Becoming an Animal Behaviorist

Apart from skill set and training, the most important requirement to become an Animal Behaviorist is the love and affection for animals and pets. The Animal Behaviorists study the way animals behave and act and then determine the causes and effects. They also analyze change in their behavior. Their research includes domestic animals, fishes, birds, wild animals etc. Apart from the movement and behavior of the animals, these professionals also focus on hunting, mating, productions etc.

Working Environment: They work in universities, research facilities, zoos, animal training centers, pet product companies, pharmaceutical firms, animal welfare organizations etc. They are usually smart people, who can easily understand the animals and their requirements. There are two types of Animal Behaviorists. Some work as specialists, while others work as teachers at a university or college.

Education Requirements:

  1. Earn a Bachelor’s Degree: It is mandatory for the aspirants to complete a bachelor’s degree in life science such as zoology, biology or ecology if they want to become Animal Behaviorists. Coursework in physics, chemistry, biology, mathematics and psychology are the basic requirements for Animal Behaviorist programs. Animal Behavior topics include behavioral ecology, neuroendocrinology and animal cognition.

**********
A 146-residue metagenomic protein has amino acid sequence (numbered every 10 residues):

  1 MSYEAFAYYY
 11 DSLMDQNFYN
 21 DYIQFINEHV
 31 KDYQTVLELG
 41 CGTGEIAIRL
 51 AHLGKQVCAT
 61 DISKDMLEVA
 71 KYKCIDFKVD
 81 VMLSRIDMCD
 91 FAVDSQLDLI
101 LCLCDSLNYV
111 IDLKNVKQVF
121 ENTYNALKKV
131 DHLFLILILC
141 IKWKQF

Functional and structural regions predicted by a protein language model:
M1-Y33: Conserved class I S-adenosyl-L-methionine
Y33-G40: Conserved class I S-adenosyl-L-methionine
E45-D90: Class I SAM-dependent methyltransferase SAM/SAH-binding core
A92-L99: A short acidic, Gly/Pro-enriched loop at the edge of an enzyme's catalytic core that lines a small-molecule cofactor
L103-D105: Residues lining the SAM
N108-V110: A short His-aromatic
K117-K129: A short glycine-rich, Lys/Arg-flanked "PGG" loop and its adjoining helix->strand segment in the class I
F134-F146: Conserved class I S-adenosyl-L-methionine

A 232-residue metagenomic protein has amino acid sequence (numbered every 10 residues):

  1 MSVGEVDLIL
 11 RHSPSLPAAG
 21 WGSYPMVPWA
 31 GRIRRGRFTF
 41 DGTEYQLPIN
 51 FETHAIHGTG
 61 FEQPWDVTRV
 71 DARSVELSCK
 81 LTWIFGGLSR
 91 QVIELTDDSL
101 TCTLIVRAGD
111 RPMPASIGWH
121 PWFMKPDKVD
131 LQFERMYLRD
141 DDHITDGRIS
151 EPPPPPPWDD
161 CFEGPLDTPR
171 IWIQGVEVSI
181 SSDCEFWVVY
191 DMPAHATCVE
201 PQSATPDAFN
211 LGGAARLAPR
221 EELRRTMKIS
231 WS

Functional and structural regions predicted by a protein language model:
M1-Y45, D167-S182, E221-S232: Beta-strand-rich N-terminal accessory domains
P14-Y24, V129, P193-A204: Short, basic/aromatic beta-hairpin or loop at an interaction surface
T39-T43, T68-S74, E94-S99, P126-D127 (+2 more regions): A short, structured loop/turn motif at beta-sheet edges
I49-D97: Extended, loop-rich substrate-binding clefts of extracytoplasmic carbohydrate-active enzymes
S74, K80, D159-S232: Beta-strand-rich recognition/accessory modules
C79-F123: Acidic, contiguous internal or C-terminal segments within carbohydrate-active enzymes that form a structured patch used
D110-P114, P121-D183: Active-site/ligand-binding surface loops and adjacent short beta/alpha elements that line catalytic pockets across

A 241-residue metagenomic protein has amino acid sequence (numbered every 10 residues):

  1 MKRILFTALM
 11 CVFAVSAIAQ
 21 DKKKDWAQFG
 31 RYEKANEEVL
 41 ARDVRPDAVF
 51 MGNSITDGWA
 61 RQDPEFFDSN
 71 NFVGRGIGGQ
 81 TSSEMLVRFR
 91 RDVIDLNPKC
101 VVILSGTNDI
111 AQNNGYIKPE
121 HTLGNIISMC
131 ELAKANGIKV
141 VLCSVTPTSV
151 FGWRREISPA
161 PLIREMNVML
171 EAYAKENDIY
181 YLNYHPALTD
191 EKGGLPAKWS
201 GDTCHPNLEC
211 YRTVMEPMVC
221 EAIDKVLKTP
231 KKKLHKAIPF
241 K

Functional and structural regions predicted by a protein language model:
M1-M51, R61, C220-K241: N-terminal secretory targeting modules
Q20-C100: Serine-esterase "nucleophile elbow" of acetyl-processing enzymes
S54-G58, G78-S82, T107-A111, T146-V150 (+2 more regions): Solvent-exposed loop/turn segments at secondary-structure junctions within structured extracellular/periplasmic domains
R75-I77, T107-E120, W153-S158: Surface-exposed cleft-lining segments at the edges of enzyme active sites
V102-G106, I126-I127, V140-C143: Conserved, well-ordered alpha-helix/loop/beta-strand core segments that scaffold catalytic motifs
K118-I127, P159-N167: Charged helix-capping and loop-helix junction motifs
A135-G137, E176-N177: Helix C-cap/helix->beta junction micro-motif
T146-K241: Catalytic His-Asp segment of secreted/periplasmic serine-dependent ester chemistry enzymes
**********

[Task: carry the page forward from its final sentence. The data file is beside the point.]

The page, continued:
Those having a bachelor’s degree might get employment at zoos with various positions such as Zookeepers, Assistant Zoo Directors, Zoo Directors etc.

  1. Advanced Education: After completing a bachelor’s degree, the aspirants may go for a master’s degree in the relevant field and even go further to complete a PhD or Doctorate. During that period, they will learn about evolution, genetics, neurobiology and physiology along with wildlife conservation and attend seminars on animal behavioral pattern.

Salary & Job Outlook: The job outlook for Animal Behaviorists remains good, if not excellent. Animal behaviorists working in private companies typically earn more than researchers or those working for zoos and other non-profit organizations. The average salary of Animal Behaviorists was $35,000 to $90,000 in May 2012.

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